Rain pelted the car, battering the windshield in great sheets that the wipers could barely handle. But Justin trounced the gas pedal and hurtled down the wet streets, because he was angry. Just home from work, just finished with his fast-food meal, he’d been ready to chill for a few hours, maybe play a couple of computer games. And Megan had called, sounding like she was sick or in pain.
“Justin, I need to talk to you... now...”
“I can’t tell you over the phone...”
“I just can’t!”
And then she’d started sobbing, and he’d growled, “Oh, all right!” And he’d slammed down the phone and headed out.
He cranked up the stereo to compete with the pounding rain. When he screeched and slid to a halt at a red light, the middle-aged hag in the car next to him glared, and he answered with a rude gesture.
At Megan’s apartment complex, he parked slantwise, taking up two spaces. He leapt out, ran up the stairs, and hammered the door with both fists until she opened it.
She’d been crying... of course. She was a pretty girl, a green-eyed redhead, but crying made her pale face blotched and ugly. He slouched in and slammed the door.
Another wave of anger coursed through him, and found a voice.
“What, you forgot to take those pills?”
“It doesn’t matter now, does it?”
“Yeah, it matters! You got yourself into this mess. How much is it gonna take to get out of it?”
“I don’t know,” Megan said hoarsely. “I’m not getting an abortion, if that’s what you mean.”
“Guess you’ll just have to sort it out yourself, then,” Justin jeered, though something in him screamed, NO, NO, NO! If she has the baby, you’ll still be a father even if you never see her again, she can’t do that to you...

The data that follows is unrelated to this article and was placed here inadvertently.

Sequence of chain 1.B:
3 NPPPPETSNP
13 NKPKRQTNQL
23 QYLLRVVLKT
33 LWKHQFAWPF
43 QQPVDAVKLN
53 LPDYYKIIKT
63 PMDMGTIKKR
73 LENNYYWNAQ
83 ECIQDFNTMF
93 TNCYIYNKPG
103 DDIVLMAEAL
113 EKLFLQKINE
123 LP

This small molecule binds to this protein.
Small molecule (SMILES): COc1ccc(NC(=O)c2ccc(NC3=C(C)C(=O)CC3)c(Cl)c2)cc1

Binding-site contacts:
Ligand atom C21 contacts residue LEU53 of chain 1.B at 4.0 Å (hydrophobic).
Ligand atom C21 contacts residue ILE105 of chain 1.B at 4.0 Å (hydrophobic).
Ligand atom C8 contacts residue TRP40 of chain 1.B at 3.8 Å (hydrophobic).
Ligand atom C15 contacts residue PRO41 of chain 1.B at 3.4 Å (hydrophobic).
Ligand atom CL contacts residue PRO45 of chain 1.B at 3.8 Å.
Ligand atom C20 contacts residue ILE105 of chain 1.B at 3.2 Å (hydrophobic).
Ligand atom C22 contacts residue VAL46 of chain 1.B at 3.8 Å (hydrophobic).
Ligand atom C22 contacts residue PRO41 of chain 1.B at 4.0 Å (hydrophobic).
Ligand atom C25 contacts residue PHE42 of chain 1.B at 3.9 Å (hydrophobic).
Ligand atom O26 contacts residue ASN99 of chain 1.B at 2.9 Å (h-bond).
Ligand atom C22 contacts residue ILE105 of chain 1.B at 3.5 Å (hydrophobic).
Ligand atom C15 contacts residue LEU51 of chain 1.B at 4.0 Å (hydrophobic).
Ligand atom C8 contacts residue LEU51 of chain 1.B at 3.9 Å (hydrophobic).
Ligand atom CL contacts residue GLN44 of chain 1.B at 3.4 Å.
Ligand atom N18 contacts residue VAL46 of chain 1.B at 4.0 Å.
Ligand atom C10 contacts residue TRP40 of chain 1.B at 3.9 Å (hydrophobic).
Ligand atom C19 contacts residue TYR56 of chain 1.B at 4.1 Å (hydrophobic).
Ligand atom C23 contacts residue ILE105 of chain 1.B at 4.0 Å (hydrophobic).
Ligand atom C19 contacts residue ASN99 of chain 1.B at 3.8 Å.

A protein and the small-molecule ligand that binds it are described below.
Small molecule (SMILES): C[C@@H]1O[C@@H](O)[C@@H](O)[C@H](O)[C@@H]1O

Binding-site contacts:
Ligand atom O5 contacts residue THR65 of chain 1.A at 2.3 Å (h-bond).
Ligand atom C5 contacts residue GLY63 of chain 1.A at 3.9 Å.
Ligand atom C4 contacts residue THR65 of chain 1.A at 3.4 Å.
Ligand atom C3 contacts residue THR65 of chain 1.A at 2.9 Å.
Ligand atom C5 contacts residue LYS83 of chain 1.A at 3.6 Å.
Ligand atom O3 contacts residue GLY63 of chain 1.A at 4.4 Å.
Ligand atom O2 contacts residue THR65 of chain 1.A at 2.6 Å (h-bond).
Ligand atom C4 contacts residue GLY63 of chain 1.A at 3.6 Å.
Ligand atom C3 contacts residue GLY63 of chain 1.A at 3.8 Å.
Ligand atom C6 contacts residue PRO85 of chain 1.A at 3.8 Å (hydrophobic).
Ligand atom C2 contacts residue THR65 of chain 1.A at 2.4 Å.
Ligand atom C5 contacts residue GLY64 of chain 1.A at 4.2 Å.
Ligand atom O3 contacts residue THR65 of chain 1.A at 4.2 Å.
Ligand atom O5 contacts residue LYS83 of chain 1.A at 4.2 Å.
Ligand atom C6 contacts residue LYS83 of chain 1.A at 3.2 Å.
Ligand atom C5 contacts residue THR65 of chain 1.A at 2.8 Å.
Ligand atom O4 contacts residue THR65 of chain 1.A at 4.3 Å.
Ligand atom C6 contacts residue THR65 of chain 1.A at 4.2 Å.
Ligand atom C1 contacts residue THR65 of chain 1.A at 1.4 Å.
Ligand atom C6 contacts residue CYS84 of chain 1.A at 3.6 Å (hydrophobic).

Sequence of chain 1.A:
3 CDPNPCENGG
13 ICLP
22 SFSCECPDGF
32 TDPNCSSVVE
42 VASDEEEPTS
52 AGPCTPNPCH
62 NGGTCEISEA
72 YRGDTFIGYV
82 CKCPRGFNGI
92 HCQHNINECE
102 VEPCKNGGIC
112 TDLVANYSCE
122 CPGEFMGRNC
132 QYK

“I thought you would—” She choked on the words she couldn’t say.
“Well, you thought wrong. If that’s what you want, go home to your Mom and Dad, then. It’ll be great for your Dad’s ministry at that big church of his...”
Justin slammed the door as he went out. The rain had slacked, but a few rivulets slid down the windows like tears as he climbed inside the car. He gunned the engine and backed out; then he hesitated, straightened the wheels and re-parked, this time between the lines. He turned off the stereo, so that the only sound was the throb of the engine.
He couldn’t drive away; Megan wasn’t like the throw-away girls he’d dated in college. There was something real and solid and... well... moral about her. It had hurt her to sleep with him, he knew that. Their tentative discussions about moving in together had hinged on this: it was too great a commitment for Justin, but too little for Megan.
Every year at Christmas and Easter, his parents had stuffed him into a new dress suit to visit church, the way they visited Great Aunt Hazel. There had been talk about commandments and doing the right thing—vague concepts, unreal.
But this was real, and he fought it as he had once fought his mother when she forced his arms into a stiff velvet jacket and clipped a bow tie at his neck.
I’m twenty-three, okay, not thirty or forty. I want to live. I don’t wanna get stuck, bound, tied down, committed...
...but I guess I am. Already. No matter what I do now.
A strange thought, that. It seemed to come from a part of him that he didn’t recognize, almost another personality. And it was that part of him—flabby and unexercised though it was—that pushed him out of the car and back up the stairs.
She’d been crying again; but she was beautiful, even with a blotched face.
“Look,” he said, “I’m sorry I acted like a jerk. I didn’t mean all that. I love you, I want to marry you, as soon as we can get a license...”
Megan came to him and he held her, imagining a suburban living room with Megan beside him on the couch and a small child playing at their feet. He might have sneered at that a couple of hours ago, but now it seemed... well... not so bad. Comfortable. Peaceful. Real.
He stroked Megan’s hair, murmured comforting words, and wondered if this was what it felt like to be a man.
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